"Furthermore the primary evidence of the dinosaurian origin of birds is skeletal, not integumentary. See my website, among many other references."

counterparts are: reptile chimeras unrelated to birds.

To throw some other bones into the dino-bird hypothesis, although both theropod dinosaurs and birds both walk on 2 legs and have some skeletal similarities, differences such as digit configuration,


pubis bone, pelvis shape,

"identical (and in fact the same thing: pubis bone being part of the pelvis!) in basal dromaeosaurids, basal troodontids, and basal birds."


"Teeth of primitive birds, primitive troodontids, and primitive dromaeosaurids all very similar."

and internal organ setup (the avian respiratory system is unique and far different than of reptiles)

"Fair to say that it is distinct from all LIVING reptiles."

have all been raised

And rejected...

as differences which challenge the dino-bird hypothesis43, 92. Wells also notes that cladistical methods which have established this alleged relationship ignore the fossil record,

"Bullcrap. How would a cladistic analysis of forms only known from fossils ignore the fossil record?

"(I suspect he meant 'stratigraphic record', but that is another issue)"

assume an evolutionary history,

"Guilty. :-) "

and ignore major problems with the implications that dinosaurs evolved to fly from the ground.

"????? Phylogenetic analyses are hypotheses of relationships; they are the framework by which other studies (like flight origins or so forth) might be interpreted, but the analyses themselves are JUST the interrelationships."

The full text of the Holtz email is here.

Peppered Moths and Darwin's Finches:

Enough of my creationist rhetoric--does Wells get it right?

With regards to moths, Tamzek quotes Majerus who, in response to Wells, admits that the melanism hypothesis is "discredited", which is indeed what is taught in textbooks, validating Wells' general critique. In this 2000 response to Wells, quoted by Tamzek, Majerus says that differential bird predation is still responsible for the changing coloration of the moths. Yet, this same Majerus wrote in 1987, "it seems certain that most B. betularia rest where they are hidden.... [and] that exposed areas of tree trunks are not an important resting site for any form of B. betularia"87, which would preclude the possibility that bird predation is an important factor in their selection. Majerus, an expert, seems to be either contradicting himself here, or retracting his claims.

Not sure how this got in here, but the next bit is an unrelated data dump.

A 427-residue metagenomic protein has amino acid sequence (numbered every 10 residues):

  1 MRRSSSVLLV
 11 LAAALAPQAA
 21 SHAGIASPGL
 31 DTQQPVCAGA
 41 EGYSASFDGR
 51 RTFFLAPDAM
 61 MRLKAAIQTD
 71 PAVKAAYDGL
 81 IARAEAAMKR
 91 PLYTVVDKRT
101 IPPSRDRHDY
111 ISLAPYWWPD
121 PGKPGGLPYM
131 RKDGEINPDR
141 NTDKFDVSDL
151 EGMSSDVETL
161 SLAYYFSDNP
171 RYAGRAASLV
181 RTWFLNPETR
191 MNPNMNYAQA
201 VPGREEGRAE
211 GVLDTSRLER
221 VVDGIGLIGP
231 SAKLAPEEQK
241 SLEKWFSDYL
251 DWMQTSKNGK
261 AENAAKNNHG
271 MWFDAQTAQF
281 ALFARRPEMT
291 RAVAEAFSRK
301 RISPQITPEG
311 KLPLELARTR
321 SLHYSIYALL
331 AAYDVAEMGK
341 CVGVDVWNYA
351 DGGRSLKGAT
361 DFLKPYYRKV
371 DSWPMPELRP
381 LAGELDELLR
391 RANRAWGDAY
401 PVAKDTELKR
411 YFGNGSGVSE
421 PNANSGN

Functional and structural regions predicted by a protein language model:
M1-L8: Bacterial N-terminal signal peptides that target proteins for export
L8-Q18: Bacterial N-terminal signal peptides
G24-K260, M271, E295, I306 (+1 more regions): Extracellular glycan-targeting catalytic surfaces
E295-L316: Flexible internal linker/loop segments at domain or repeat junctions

In the quoted correspondence Majerus does not say that the idea that birds preying on differentially camouflaged moths results in industrial melanism was "discredited", he explicitly says there is substantial evidence for it. He did say that the account presented in textbooks is oversimplified, which does not validate Wells' critique.

If the author had actually read reference 87 (Howlett R.J., Majerus M., Biological Journal of the Linnean Society 30: 31-44 (1987)) he would have noted that Majerus and Howlett did not dispute that bird predation was an important factor in selection in that paper. Their concern was in getting accurate quantitative values for selection via bird predation. The author should have also noted that Howlett and Majerus reported the results of an experiment comparing selection pressure in exposed and unexposed locations. There was no significant difference in the ratio of dark to light moths taken by birds between exposed and unexposed locations, thus bird predation is an important factor in both locations. Majerus's stance in 1987 was the same as that in 2000.

-- Ian Musgrave